Folks are saying pay to play is at fault but it appears that parents are paying for terrible youth development. US Soccer should regulate these training programs. The output on successful players is terrible.

I still cant believe that we have 6x the amount of ppl playing soccer in the US then the population of Croatia.




#514
sabremike

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You are aware that the two largest countries on a population basis (China and India) both didn't even come close to qualifying right?
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#515
General Robles

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You are aware that the two largest countries on a population basis (China and India) both didn't even come close to qualifying right?

Exactly. Of the 10 most populated countries in the world, only 1 (Brazil at #5) is a soccer powerhouse. 



#516
elf

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You are aware that the two largest countries on a population basis (China and India) both didn't even come close to qualifying right?


Sure, but that just shows that they are also having trouble developing youth players. Don't know much abt them on whether it is a lack of interest or a lack of providers.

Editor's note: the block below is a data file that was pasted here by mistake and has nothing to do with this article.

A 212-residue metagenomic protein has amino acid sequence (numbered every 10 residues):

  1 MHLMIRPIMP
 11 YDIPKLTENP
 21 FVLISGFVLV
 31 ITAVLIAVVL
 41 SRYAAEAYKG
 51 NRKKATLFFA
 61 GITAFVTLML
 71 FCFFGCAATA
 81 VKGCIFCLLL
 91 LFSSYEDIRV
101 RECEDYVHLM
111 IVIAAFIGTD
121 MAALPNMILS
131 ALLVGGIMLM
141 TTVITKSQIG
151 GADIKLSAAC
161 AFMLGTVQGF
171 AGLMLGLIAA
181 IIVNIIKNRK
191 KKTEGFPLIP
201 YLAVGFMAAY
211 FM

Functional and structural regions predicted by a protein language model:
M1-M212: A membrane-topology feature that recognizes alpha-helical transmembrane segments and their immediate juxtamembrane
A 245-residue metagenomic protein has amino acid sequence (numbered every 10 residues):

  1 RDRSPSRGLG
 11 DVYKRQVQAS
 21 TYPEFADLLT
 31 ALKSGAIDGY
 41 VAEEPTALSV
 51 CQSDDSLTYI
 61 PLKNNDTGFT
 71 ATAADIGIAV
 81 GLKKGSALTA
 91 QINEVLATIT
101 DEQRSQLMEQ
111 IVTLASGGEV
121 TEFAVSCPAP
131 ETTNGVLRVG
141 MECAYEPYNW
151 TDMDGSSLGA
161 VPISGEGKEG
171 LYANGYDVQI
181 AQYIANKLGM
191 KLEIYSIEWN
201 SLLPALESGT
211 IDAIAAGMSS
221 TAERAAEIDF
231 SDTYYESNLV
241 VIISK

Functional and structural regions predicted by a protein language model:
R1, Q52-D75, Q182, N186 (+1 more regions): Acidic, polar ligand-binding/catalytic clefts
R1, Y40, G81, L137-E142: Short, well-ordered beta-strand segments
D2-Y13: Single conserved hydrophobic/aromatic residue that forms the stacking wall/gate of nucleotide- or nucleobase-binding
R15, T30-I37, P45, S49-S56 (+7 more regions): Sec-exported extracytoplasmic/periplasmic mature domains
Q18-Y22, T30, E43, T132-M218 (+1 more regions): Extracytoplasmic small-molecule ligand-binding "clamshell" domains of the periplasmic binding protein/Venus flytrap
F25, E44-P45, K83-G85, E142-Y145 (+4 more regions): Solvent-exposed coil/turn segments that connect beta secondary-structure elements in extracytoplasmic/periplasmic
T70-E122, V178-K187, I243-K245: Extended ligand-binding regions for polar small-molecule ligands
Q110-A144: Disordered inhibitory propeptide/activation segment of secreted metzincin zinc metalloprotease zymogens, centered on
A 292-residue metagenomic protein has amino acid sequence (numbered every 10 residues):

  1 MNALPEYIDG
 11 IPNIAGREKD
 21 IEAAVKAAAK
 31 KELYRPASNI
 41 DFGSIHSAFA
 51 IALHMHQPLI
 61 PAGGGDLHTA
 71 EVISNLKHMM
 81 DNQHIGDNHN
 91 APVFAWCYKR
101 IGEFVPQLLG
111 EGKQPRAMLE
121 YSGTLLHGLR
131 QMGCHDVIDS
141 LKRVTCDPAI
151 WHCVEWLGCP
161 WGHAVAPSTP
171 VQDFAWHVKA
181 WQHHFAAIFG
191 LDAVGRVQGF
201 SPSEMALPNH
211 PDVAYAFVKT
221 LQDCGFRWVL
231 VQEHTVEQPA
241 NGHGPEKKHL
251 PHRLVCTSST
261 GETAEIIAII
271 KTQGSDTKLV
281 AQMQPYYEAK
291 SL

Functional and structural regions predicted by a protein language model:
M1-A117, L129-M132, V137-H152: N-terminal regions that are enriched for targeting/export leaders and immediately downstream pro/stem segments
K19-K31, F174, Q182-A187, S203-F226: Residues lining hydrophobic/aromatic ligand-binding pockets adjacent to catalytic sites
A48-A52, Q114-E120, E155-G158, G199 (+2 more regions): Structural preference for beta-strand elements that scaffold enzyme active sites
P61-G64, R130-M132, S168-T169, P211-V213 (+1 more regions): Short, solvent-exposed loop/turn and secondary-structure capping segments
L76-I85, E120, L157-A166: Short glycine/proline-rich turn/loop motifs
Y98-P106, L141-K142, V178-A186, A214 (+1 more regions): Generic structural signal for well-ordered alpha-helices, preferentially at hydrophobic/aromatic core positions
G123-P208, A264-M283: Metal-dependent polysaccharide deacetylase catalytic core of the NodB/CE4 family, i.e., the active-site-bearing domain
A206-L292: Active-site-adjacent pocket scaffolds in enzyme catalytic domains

In the US, we have the interest but the folks providing the training are terrible.

#517
elf

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Exactly. Of the 10 most populated countries in the world, only 1 (Brazil at #5) is a soccer powerhouse. 


Nigeria won the Olympics. Mexico has been one of the most dominant teams in the Americas in the past 30 years and no US player has ever reached the success of hugo Sanchez. Russia has history of doing well in UEFA European championship.

#518
Eleazar

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Australia ain't huge pop wise, but they're not amazing at soccer cuz they're already amazing at cricket and rugby union/league. same idea as as here in the States. we're good at some other things already. 


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#519
sabremike